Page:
ROI on print advertising
How to get 130% ROI on your advertising
Someone recently asked me to send them advertising pricing so they could calculate “ROI”.
This made me shudder because I have a huge internal struggle with return on investment relating to advertising. On one hand I believe that marketing is not an investment but a necessary expense for the simple reason that without it you are not visible on your consumers’ collective radar. It should therefore appear on your business plan and continue ad infinitum. On the other I understand that businesses do not have bottomless pockets when it comes to marketing budgets and will therefore want to see a return against the outlay they make.
So at what point are you able to start calculating the ROI? I don’t think you can start until there are a few basics in place i.e. that you have:
- set a marketing plan (Back to School – the 3 R’s)
- made your marketing consumer-centric (It’s not you, it’s me)
- worked out what you are looking to get out of your advertising (Getting more customers: what’s your real goal?)
- systems in place monitoring your response rate (How to tell if your advertising campaign is working)
At this point you can get to work on the numbers. For the mathematically challenged (and that includes me) you’ll be pleased to know you don’t need to hire a McKinsey PhD statistician for this part. In fact you don’t need to open up your spreadsheet package. All you need to do is look at the revenue to cost ratio i.e. incremental revenue gained by a marketing campaign divided by the cost of the campaign*.
Here’s an example. Let’s pretend you own a restaurant and splash out £40 to run a Facebook advert that targets 200 of your loyalty programme members with the offer of an exclusive “midnight feast” cooked by Chef Yada Yada.
5% of the recipients of the advert climb over themselves to book a table and overall eat and drink a total of £700.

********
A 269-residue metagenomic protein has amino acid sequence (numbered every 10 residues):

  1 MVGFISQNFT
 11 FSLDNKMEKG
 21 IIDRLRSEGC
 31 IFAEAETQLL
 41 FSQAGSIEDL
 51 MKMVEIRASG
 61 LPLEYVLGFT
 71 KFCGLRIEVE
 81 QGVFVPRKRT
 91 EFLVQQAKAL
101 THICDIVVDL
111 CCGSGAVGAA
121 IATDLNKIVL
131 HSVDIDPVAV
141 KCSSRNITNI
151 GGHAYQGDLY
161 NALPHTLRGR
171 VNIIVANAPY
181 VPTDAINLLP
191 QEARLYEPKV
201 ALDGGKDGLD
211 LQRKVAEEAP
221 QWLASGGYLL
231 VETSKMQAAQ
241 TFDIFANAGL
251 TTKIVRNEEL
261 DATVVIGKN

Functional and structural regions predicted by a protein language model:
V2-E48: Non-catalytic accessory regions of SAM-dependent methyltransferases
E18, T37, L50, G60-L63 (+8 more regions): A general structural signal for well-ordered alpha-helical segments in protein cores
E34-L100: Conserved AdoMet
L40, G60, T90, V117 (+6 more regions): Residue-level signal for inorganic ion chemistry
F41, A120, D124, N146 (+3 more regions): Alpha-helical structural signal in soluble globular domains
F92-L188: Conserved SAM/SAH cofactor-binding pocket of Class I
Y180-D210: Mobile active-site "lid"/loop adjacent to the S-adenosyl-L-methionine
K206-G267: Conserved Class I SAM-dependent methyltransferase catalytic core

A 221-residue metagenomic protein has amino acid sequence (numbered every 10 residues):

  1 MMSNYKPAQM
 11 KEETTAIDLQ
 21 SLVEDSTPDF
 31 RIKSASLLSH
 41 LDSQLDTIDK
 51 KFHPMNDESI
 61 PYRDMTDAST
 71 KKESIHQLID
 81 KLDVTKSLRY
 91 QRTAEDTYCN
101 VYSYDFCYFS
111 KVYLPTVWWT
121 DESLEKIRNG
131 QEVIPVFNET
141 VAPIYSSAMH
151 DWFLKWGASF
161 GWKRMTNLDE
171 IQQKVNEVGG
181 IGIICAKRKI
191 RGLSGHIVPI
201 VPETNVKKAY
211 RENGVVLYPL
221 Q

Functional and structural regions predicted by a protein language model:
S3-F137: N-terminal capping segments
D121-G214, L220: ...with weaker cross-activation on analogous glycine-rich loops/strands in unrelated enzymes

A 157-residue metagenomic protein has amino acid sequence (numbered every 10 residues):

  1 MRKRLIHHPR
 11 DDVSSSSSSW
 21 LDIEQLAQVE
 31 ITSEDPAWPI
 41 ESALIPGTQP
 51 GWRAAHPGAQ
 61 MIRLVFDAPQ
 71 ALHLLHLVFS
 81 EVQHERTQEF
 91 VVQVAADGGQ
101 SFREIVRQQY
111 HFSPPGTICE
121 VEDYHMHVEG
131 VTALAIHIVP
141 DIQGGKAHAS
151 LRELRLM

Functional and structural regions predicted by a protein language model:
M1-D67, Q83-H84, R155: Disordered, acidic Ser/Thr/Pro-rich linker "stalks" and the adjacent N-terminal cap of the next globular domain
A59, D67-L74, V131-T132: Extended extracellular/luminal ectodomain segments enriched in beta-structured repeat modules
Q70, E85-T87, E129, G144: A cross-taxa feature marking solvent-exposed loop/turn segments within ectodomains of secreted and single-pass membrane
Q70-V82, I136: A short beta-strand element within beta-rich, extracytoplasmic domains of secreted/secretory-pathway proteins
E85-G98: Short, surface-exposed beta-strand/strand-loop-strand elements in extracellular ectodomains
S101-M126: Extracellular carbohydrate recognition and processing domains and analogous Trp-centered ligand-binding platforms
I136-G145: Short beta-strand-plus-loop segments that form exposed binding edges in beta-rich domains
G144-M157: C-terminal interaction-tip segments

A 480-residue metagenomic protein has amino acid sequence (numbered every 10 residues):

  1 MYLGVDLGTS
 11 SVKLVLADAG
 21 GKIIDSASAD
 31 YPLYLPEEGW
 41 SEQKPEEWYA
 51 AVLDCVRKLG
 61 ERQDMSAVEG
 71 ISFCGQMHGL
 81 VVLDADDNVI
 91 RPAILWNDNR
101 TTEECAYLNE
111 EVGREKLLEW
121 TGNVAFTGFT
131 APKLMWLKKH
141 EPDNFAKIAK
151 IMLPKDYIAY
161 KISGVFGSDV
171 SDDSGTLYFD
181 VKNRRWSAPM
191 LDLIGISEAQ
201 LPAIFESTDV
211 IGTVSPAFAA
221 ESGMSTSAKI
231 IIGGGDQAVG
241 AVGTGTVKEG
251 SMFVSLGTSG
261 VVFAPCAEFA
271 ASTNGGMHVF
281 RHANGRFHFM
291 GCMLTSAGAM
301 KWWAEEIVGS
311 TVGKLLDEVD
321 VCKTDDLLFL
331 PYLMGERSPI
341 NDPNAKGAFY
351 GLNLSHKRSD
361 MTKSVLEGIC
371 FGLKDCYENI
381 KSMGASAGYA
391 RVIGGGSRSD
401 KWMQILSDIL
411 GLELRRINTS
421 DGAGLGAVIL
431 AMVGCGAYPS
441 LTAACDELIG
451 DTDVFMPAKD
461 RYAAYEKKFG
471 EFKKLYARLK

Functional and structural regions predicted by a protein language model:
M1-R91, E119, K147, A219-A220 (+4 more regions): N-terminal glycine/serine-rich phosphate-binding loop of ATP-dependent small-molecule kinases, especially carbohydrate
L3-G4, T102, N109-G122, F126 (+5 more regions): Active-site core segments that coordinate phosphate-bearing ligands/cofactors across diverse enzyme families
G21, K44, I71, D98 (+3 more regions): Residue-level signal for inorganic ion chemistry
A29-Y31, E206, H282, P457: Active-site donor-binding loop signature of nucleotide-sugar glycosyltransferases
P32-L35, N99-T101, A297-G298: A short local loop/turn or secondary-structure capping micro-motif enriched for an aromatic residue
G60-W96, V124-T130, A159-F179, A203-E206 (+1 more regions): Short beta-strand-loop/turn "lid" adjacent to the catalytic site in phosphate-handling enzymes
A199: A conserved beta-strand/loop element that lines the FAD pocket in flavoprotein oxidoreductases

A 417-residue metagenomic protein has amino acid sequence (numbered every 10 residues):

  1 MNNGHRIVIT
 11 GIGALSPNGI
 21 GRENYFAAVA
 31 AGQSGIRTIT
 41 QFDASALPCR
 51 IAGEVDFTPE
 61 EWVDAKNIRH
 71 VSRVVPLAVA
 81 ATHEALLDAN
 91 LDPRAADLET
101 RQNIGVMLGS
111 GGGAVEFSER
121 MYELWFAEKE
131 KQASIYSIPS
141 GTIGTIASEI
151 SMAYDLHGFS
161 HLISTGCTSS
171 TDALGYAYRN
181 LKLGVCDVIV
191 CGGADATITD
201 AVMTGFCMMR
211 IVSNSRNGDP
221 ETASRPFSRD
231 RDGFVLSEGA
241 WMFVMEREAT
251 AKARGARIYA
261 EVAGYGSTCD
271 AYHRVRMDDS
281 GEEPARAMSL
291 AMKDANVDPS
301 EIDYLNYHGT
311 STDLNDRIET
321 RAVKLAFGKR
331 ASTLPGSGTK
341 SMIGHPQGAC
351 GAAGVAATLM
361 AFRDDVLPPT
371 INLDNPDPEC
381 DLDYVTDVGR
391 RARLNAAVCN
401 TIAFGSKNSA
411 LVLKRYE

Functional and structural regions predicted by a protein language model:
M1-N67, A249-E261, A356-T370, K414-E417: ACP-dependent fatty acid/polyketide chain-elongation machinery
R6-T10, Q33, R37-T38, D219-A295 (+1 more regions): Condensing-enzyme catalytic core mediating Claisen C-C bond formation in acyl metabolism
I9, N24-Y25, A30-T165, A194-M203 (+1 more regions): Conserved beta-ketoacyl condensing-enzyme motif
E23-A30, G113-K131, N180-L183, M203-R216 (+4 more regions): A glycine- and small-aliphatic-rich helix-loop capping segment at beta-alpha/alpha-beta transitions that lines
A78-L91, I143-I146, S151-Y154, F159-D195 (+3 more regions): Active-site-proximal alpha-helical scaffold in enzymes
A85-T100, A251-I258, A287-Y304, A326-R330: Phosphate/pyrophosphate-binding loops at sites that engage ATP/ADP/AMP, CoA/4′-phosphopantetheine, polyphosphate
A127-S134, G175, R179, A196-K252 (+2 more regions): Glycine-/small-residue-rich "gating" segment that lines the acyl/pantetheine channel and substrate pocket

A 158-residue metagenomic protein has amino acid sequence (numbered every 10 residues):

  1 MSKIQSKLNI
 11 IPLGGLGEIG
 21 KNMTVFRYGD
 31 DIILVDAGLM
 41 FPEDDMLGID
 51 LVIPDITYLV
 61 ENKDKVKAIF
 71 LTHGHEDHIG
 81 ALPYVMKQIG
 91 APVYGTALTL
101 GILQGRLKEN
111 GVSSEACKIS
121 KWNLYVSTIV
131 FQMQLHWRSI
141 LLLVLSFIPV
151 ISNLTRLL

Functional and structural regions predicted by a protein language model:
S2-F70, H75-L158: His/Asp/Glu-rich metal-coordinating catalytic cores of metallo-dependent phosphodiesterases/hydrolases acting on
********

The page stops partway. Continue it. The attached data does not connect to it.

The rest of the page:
In this scenario the revenue to cost ratio works out at 18x.
Is this a good result?
The general rule of thumb for most businesses is that 5x is a decent return, and 10x is a home run. So YAY! 18x is knockout.
Translating that into figures; if you spent an additional £200 for food and £40 for the advert then a mark-up of £460 deserves 5 stars on the door for something other than food hygiene.
By now you will be giddy with excitement about the ROI from this small outlay, so chances are you’re prepared to continue with more of the same. Holding onto your hollyhocks a-la Derek Daly style you decide to make it a regular offer and by investing just a smidge over £1000 over the next 12 months you have the potential to see an increase in your restaurant’s annual revenue by nearly £12,000.
Obviously you don’t need to be a restaurant owner to understand the revenue to cost ratio. Once you’ve worked it out you can apply it to most businesses*, and then decide whether you should advertise in a magazine (always of course, but if you don’t believe me keep reading!), or pay for a text message campaign, or run a daily deal via email marketing. You can estimate revenue to cost ratio up front, or you can try a campaign once and see if it passes your ROI hurdle.
So can you get your ROI to hit 130%? Well, a study published earlier this year showed magazine advertising can achieve this staggeringly high level. For those of you who like to read such geeky stuff then you’ll find the detail here.
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